Monday, August 19, 2019

The Answer

I can only say that my readers are sharp and quick. That prior photo was of a praying mantis hanging out in my coleus plant. Below are two more photos. Notice how his coloring is not the usual lime green, but a color that seems to blend more with his/her surroundings.  (Yep, you are following a blogger who takes pictures of bugs....)


Saturday, August 17, 2019


Playing with a macro lens, can you guess what this is?

Sunday, August 11, 2019

The Hike

While we spent time looking for fishing spots, or looking for wildlife, or looking for photographic scenery and looking for good restaurants while in Wyoming, we did spend one day on a real hike. We had been told of a lovely hike on the other side of Jenny Lake in the Teton National Park. The only way to get there, other than three miles hiking in, was by day ferry. They ran every 15 minutes and cost $10.00 one way. (We ended up having to buy the return ticket because we could not find a trailhead for the walk back around the lake...another story.) $80 for the four of us...someone made money.

National parks are crowded this time of year. We left the hotel early and caught the second ferry across the lake hoping to beat the crowds. 

As you read this, I want you to be aware you do not need to put on your river hiking shoes or carry a rain shell or pack snacks or your bear spray or your water. I will take it all. You just put your feet up and scroll down as you hike with me.

Our first site was the lovely mountains on the other side.

We startled one sleepy merganser as we scooted across the lake on the ferry.

The park is not great about marking trails, so I took the photo above in the event we got lost.  Our hike was from the boat dock on the right to inspiration point up the windy trail and then we walked a mile or so down the Cascade Canyon trail before returning to the dock.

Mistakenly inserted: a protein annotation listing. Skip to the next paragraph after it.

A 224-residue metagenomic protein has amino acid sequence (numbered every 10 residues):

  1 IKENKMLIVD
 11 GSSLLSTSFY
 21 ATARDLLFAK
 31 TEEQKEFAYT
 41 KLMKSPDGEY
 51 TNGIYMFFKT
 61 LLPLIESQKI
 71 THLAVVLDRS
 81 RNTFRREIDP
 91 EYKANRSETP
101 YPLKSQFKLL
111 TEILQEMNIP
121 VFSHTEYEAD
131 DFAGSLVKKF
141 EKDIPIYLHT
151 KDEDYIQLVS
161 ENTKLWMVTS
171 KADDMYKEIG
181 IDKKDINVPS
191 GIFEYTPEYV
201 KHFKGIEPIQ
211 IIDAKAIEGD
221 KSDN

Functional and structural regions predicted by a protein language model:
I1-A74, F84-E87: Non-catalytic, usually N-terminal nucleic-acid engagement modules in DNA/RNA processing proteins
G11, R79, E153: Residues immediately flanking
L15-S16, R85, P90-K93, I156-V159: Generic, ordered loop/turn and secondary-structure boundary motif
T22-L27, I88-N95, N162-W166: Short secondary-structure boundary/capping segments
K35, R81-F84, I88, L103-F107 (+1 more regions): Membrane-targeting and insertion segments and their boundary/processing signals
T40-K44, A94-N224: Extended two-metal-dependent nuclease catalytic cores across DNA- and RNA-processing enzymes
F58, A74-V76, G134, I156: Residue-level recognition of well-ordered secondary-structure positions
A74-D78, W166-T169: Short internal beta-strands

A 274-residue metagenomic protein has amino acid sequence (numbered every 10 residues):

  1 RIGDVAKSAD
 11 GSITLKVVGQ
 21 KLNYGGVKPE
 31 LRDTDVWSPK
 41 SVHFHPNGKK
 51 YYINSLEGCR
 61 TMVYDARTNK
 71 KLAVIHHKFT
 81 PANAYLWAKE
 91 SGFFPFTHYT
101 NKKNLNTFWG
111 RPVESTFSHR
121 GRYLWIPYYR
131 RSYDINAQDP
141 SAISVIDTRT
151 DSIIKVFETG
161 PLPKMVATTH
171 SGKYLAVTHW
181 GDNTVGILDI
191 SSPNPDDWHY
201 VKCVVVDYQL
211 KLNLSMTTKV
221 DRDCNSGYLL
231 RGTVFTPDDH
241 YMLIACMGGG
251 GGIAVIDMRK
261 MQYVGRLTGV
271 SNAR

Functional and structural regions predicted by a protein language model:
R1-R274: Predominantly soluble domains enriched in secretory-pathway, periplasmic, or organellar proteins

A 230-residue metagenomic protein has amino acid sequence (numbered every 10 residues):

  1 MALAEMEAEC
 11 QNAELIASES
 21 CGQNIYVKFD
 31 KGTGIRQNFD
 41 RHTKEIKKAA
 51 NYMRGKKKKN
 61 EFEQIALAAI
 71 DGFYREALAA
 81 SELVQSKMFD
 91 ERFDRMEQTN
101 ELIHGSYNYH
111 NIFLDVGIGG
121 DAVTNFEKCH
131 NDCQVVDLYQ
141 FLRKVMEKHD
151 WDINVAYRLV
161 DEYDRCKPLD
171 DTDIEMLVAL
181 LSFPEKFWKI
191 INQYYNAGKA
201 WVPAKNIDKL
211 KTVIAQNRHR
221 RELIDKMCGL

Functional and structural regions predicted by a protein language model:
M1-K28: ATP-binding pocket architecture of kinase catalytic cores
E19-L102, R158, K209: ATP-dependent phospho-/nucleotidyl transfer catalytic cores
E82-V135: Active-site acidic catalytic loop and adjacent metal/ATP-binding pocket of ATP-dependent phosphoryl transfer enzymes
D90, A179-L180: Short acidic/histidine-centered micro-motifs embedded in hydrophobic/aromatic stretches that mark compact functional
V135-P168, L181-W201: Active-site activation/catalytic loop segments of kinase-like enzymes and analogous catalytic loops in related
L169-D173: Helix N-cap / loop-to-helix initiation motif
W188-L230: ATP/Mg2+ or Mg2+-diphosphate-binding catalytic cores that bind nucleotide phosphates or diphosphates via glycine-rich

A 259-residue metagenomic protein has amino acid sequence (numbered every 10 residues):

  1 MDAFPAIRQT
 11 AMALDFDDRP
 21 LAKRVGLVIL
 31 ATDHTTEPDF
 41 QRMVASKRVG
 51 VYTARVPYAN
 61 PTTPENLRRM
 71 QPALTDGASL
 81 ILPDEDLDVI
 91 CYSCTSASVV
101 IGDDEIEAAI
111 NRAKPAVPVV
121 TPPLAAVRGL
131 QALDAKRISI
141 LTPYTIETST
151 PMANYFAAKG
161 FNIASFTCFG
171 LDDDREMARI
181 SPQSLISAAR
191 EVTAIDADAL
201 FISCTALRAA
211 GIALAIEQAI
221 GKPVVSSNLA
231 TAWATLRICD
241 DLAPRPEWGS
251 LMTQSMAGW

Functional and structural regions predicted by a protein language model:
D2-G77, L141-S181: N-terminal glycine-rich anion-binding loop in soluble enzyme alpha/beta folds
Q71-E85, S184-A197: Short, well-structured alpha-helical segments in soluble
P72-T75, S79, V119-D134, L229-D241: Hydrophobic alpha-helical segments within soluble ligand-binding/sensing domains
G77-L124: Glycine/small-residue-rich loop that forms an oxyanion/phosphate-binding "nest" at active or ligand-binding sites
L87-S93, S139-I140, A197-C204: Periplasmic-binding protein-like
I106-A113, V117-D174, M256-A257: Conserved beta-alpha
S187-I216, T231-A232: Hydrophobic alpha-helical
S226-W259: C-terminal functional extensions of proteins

We could hear the rush of the waters long before we reached the actual falls.  We could not have heard a bear if he was hot on our trail!

While most of the day hikers crossed the bridge and turned around to go back down the way they came, we trudged on.  That is my brother taking my photo while I take his!

It was lovely before it turned more ominous as the incline grew.

Hubby is checking his GPS.

The first view was a nice reward. That small boat on the right is a ferry coming in with more tourists.

This incline gave me pause.  It was not crowded which meant some fool coming down would not trip and push me off the mountain!  That is my brother and his wife at the top.

Another great view on the other side of the promontory.  Then we started down the Canyon Trail.

We kept trudging on because we had heard there was a moose in the winding river, but he was never seen by us.  We did see one tiny pika as he darted through the scree.

We finally admitted it was time to turn around and we took the much gentler slope back to the dock.  Now you can get the gravel out of your shoes and put your feet up.

Thursday, August 01, 2019


Take some time today to sit, take a deep breath, and smile. Then when you are in a mountain-meadow-walking mood, please scroll below to see some of the precious wildflowers that popped up everywhere while I walked through Wyoming and Colorado in the heat of July. The afternoon rains gave sustenance. These were planted by Mother Nature in her casual strewing of seeds.  They had to struggle with too little rain, drought, hot sun, grazing ruminants and the careless footprints of hikers.  Yet they survived.  They were beside the mountain trails, along the rivulets of melting snow, across the sunkissed meadows, and even at the edge of highway turnarounds. This is my gift for you today. Smile.